- Use the text editor: it may be possible to use a flag such as -m to include an in-line message, but it’s worth avoiding using it. Your message will be better for it.
- Include a one-line summary as the first line. Go into more detail after a carriage return. This makes it easy to scan logs, and improves automated systems. Make sure this summary makes sense without the rest of the message!
- Why did you do this? Yes, I can see you’ve modified the CSS stylesheet. Would you like to tell mewhy?
- Include discussions: future readers may not be privy to a conversation you had with a colleague. Write down what was discussed, with who, if you’re doing something out of the ordinary.
- Write a novel if you have to, but keep it succinct. Provide too much information rather than not enough. I’d rather have to skip a paragraph than have to interrupt you in order to ask why you did what you did.
iPhone 6 sales dropped from 56% down to 53% and iPhone 6 Plus sales jumped from 22% to 29%. The survey is based on 500 Apple customers. Large enough to be a trend indicator, small enough to have a significant margin of error.
I am surprised there’s a jump in iPhone sales in the March–June quarter, but I’m not surprised that the 6 Plus is the one that increased.
I was one of those who laughed at the larger size and wondered who would buy such a thing. But turns out, I got it wrong. From what I understand, the Plus is better.
I still prefer the iPhone 5 generation size, but when it comes between the iPhone 6 and 6 Plus, the larger one is easier to use. The middle ground of the iPhone 6 compromises too much, and it still doesn’t feel comfortable to hold (also, it’s too easy to drop).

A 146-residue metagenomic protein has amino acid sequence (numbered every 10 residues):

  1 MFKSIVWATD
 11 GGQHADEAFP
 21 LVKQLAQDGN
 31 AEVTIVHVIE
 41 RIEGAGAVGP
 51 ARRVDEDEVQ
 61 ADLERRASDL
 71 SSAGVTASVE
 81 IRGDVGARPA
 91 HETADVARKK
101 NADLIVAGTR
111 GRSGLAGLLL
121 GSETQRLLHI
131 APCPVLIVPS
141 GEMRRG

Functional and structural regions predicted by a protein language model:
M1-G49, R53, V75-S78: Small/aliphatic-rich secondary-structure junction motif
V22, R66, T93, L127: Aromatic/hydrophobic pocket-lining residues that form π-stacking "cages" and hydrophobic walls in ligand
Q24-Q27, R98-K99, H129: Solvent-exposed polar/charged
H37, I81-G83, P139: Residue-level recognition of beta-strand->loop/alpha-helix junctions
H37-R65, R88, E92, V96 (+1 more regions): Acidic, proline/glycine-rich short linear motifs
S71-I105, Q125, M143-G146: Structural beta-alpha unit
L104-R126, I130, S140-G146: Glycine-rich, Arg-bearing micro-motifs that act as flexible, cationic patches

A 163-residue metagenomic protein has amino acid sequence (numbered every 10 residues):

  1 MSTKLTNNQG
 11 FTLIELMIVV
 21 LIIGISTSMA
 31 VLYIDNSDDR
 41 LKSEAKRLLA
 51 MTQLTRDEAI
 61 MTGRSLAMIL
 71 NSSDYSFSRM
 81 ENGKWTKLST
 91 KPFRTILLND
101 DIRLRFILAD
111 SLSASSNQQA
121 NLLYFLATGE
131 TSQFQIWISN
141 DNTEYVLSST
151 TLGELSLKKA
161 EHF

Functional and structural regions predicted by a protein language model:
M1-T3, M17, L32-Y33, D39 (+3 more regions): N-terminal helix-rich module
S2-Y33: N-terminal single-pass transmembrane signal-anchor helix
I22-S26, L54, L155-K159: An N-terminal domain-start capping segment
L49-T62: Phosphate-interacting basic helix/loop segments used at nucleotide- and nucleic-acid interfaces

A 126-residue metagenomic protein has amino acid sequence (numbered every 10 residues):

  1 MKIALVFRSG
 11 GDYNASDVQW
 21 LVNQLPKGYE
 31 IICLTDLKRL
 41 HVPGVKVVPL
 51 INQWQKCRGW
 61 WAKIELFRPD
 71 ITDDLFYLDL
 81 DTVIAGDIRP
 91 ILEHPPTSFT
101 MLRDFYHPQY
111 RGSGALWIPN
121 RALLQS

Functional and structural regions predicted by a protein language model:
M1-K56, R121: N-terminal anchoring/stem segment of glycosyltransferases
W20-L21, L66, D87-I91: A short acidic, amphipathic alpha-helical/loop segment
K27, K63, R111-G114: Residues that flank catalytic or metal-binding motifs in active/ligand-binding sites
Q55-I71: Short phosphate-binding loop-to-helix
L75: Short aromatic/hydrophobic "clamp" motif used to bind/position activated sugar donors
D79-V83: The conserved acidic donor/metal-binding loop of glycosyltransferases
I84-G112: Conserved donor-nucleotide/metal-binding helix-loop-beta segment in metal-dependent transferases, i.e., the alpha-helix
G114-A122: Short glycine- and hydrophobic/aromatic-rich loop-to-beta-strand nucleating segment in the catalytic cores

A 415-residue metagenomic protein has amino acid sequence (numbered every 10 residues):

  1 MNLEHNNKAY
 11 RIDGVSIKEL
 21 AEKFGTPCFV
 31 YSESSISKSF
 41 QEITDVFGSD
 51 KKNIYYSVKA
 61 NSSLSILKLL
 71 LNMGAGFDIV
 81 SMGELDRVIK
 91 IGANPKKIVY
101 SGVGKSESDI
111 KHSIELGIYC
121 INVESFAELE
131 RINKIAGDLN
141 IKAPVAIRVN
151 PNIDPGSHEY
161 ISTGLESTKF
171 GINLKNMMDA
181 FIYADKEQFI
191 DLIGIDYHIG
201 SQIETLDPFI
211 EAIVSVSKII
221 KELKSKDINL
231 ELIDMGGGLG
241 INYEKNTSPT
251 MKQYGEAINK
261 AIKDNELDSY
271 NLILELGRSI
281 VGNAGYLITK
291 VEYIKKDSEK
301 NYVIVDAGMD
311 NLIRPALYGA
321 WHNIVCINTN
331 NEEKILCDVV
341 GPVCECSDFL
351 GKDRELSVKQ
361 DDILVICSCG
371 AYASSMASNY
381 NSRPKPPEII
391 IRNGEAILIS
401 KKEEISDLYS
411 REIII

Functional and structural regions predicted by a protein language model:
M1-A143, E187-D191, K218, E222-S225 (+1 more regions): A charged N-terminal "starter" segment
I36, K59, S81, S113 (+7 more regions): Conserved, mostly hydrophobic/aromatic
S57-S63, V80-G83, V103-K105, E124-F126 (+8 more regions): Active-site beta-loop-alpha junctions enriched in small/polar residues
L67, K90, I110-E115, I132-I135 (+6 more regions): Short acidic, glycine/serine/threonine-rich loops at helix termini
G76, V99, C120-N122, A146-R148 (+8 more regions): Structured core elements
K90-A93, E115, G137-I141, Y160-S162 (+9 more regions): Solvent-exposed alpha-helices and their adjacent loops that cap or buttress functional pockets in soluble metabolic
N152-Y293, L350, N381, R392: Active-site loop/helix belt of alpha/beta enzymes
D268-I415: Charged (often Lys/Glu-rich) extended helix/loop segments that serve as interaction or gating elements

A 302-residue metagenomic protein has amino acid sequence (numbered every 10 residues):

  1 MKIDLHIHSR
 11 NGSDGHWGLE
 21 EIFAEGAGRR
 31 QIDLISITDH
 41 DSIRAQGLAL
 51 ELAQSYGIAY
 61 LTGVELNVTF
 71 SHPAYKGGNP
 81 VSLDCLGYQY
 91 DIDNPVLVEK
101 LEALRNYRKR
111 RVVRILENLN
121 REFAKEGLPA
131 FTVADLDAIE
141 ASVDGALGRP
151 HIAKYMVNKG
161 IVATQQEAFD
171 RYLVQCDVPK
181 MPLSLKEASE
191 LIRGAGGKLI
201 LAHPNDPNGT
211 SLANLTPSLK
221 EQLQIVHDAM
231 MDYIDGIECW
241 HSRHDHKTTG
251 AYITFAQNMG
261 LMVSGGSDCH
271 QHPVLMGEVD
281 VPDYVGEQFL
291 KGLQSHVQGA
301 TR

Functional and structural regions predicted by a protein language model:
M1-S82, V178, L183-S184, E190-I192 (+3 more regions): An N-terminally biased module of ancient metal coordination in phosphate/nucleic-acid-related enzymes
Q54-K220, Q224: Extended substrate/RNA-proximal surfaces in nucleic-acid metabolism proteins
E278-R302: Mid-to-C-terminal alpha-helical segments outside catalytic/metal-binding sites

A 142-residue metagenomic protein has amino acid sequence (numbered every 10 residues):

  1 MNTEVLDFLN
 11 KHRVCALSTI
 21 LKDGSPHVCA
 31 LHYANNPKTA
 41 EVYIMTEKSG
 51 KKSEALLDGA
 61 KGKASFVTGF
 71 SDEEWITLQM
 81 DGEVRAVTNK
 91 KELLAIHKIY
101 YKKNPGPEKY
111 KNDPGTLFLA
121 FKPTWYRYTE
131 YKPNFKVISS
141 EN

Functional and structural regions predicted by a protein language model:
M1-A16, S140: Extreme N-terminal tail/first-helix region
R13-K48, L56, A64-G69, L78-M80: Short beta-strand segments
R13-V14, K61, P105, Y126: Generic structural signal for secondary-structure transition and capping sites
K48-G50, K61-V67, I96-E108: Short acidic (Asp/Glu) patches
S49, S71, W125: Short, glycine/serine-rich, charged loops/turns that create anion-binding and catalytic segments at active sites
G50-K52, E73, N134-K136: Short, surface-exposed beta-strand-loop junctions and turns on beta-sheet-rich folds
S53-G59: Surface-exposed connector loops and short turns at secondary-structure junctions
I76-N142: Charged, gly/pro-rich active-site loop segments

If given the choice again, hands down I’d pick the Plus.
Zeynep Tufekci, on why we should worry about the state of software:
From our infrastructure to our privacy, our software suffers from “software sucks” syndrome which doesn’t sound as important as a Big Mean Attack of Cyberterrorists. But it is probably worse in the danger it poses.
I agree. Duct tape fixing duct tape, and taking short cuts because it has to make money (and never fixed because of ill thought out cost-benefit analysises) is a big problem that will only get worse before it gets better if we aren’t careful.
As a profession, we’re lucky that we have relativity lax regulation. And we are a massively growing profession which is moving at an incredible pace.
Yes, we did things badly in hindsight, I bet most engineers look at work they did only six months ago and cringe.
But we can’t let quality be a second class citizen, and we have to keep things maintained: just as we do with buildings, roads, and cars.
It shouldn’t be “more glamorous” to be working on a brand new greenfield project. Me, I love working my skills on keeping things ticking, pushing systems to its limits then putting the bits back together again.
Let’s hope I’m not a dying breed.
On 7th July at PHPNW.
Testing can be boring, but there’s also some interesting ways you can check your application. I’ll be going through some interesting tools and techniques, showing them in action, and who knows — maybe we’ll break something while we do so.
Michael E. Gerber, on Steve Jobs:
What did he know that the rest of us did not? My answer was simply that Jobs didn’t actually know more than the rest of us; he simply cared more.